I met a student that is trying to prove for fun that there are infinitely many primes of the form $n^2+1$. I tried to tell him it's a hard problem, but I lack references. Is there a paper/book covering the problem? Is this problem really hard or I remember incorrectly?


This is an incredibly difficult problem.

It is one of Landau's 4 problems which were presented at the 1912 international congress of mathematicians, all of which remains unsolved today nearly 100 years later.


This problem is hard in the sense that it is still unproven. I will provide a set of references, but little conclusive work (as far as I know) has been done on any of them.

This is a conjecture of Hardy; he later generalized it to say: if a, b, c are relatively prime, a is positive, and $(a+b)$ and c are not both even, and $b^2 - 4ac$ is not a perfect square (I know, quite a set of conditions) - then there are infinitely many primes $an^2 + bn + c$.

He does this on pg. 19 of his book.

I should note that it is proved (even in the same book) that there are infinitely many primes of the form $n^2 + m^2$ and $n^2 + m^2 + 1$. (I'm pretty sure).

There is another statement of this conjecture that is earlier - Are there infinitely many primes $p$ such that $p - 1$ is a perfect square? This is a conjecture of Landau, and it amounts to the same thing (but without Hardy's generalization). As far as I know, the greatest work is to show that there are infinitely many numbers $n^2 + 1$ that have at most 2 prime factors, and it's pretty intense.

Finally, there is a far stronger conjecture called the Horn Conjecture or the Bateman Horn Conjecture. It's a sort of generalization of many other conjectures.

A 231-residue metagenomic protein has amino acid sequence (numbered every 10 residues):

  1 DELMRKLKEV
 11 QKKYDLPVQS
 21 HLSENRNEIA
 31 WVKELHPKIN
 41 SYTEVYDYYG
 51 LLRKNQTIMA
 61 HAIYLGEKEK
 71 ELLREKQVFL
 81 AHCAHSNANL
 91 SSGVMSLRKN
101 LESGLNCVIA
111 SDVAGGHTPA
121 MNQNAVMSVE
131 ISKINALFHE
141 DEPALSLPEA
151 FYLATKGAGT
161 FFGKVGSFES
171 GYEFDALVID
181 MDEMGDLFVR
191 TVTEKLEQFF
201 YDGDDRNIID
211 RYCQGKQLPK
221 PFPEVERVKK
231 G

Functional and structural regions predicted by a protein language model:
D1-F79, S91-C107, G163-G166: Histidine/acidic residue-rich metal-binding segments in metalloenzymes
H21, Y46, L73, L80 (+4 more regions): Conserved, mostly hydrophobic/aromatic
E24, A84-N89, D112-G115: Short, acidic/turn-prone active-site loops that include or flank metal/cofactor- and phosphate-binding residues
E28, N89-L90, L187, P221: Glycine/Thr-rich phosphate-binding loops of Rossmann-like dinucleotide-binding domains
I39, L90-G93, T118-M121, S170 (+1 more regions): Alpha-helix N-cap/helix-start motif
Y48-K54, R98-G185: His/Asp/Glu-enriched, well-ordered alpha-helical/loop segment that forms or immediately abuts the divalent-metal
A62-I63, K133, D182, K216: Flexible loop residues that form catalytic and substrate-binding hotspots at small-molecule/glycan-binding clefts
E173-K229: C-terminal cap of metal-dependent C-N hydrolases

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    $\begingroup$ Remark: fact that there are infinitely many primes of the form $n^2+m^2$ is (relatively) easy since every prime of the form $4k+1$ can be written this way (Fermat), and there are infinitely many primes of the form $4k+1$. (Dirichlet) $\endgroup$ – Eric Naslund Jun 8 '11 at 16:47
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    $\begingroup$ @Eric: I was more wondering about $n^2 + m^2 + 1$ - I've never actually seen that proof, and I can't think of one now.\ $\endgroup$ – davidlowryduda Jun 8 '11 at 18:02
  • $\begingroup$ I think it was proved in Acta Aritmetica many years ago, possibly by a Japanese mathematician. Wish I could narrow it down a bit more... $\endgroup$ – Charles Jun 28 '11 at 2:25
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    $\begingroup$ Found it: Y. Motohashi, "On the distribution of prime numbers which are of the form x^2 + y^2 +1", Acta Arithmetica 16 (1969), pp. 351-364. $\endgroup$ – Charles Aug 21 '11 at 21:45
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    $\begingroup$ Oh, and since it hasn't (apparently) been mentioned yet, Iwaniec proved that the primes of the form ax^2 + bxy + cy^2 + ex + fy + g are infinite unless the polynomial 'obviously' produces only finitely many (see his 1974 paper in AA for details) or if the polynomial reduces to a polynomial in one variable. So it includes x^2 + y^2 + 1 as a special case, but not x^2 + 1. $\endgroup$ – Charles Aug 21 '11 at 21:51

This is a sub-problem of the Bunyakovsky conjecture. I have an interactive form of it at The Bouniakowsky Conjecture. Let $f$ be an integer-coefficient irreducible polynomial with degree higher than 2, and let $k=gcd(f(0),f(1))$.

The conjecture: $f(n)/k$ always generates an infinite number of primes.

Some polynomials, like $x^{12}+488669$ seem to only sparsely make prime numbers, but so far no bounds are known for any of these polynomials.


If your interested, here is a heuristic argument I just thought up that gives the supposed asymptotic behavior of the number of primes equal to a square plus one less then or equal to a given quanity: